using music to get their politics across?
"I quite agree with them!" Penny says. "You'd have to define how you're
using that term really," G considers. "Pacifist anarchists maybe. We're
anarchists in thought."
WOULD CRASS deny that some of their songs are of a
"I don't consider the statements we make are blasphemous as
such," Penny replies. "They don't deny anything. They say, well,
so what if Christ died on the cross? What's that got to do with
me? Why should I have to carry the burden of everyone else's
"What we're attempting to do with those songs is not to be
blasphemous but to de-mythologise, to rid people of the guilt
that they've been forced to carry through other people's
And what if there is someone in the audience who is
offended by what they hear?
"We're not going into churches and singing the songs we sing,"
says Penny, "and I don't suppose we'd want to. Which is a very
different situation to the people in the churches who seem to
believe that they have the right to come into clubs where they
can't expect to hear things that confirm their particular form of
"I mean, you don't expect to hear a psalm being sung in a punk
club. You go there because you want to question the myths.
Were striving to aIways go for the ..........(missing text?)
To........(missing text?) we do is long term ....... (missing text?)
an immediate argument with someone, because we don't have
arguments with anyone. We only have an argument with the
roots of the myths that might be attached."
But what about the ordinary person who doesn't have such
definite views about politics, religion and society?
"We're not a dictatorship," G replies. "I mean, we're not trying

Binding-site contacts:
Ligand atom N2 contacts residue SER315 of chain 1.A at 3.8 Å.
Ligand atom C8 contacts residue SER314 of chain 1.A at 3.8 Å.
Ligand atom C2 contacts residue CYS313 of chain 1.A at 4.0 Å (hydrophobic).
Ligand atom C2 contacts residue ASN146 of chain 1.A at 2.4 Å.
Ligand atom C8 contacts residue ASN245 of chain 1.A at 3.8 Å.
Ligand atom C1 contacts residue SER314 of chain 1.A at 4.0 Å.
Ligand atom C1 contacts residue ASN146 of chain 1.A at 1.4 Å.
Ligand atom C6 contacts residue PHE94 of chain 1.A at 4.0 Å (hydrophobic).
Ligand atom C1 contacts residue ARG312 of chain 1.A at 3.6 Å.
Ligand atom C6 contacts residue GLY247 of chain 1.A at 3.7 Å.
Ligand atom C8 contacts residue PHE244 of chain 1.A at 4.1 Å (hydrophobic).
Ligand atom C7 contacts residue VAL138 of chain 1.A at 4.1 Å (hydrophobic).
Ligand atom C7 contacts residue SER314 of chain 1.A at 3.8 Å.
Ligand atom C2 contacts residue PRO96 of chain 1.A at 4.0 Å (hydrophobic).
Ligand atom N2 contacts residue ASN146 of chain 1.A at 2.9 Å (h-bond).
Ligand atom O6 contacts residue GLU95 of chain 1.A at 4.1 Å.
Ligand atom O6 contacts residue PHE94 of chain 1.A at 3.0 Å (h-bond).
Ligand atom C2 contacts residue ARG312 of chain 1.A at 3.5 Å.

to thrust anything down anyone's throat. We're just making a
statement â€” you can do what you like with it. We're just making
Are Crass looking for converts or recruits to their way of
"No!" declares lead guitarist Phil Free. "No way, because that
would be setting up yet another system, What we're trying to do is to get people to question. things instead of just
accepting everything that comes along."
So how would Andy (rhythm guitarist N. A. Palmer) describe the band?
"Well, I'd describe Crass as a punk band from the ideas that punk started out to be, But I would say we're taking them
'even further. We're taking them where the Pistols really should have taken them â€” well, we're attempting to do that
anyway. "People come up to us and ask, are you a punk band? But I don't like using the word 'punk' because of the way
that punk has turned out."
BOTH ON and offstage Crass all wear black clothes. This might look as if they're connected with some sinister
organisation, so why do they do it?
"It's because of the anonymity," replies bassist Pete Wright. "There's no separation, no identification."
"There's no camouflage," adds Phil. "There's nothing which can stand between us and other people."
Penny says that he also likes the idea of dispelling the "macho-aggressive thing".
"Like at one of our gigs there was this guy who looked like the archetypal sort of skinhead, psychopath, a great big bloke
with Crass engraved in his head He looked like the end of the world but on his back were the letters CND (Campaign For
Nuclear Disarmament) and he meant it. He was the most kind and gentle person you could wish to meet. And what we are
doing is allowing people to be gentle and kind."
So there you have it. No political manifestos, no appeal for converts to their cause, not even any conclusions. Just
questions, opinions and some alternative ideas to those that most of us have come to accept passively. The rest is up to
This article incorporates material origininally published by IN THE CITY fanzine. The authors donated any payment for this
feature to ANIMAL AID and THE RAPE CRISIS CENTRE. (1981)
(This interview is reprinted from the Don't Care Archives - ? 1981)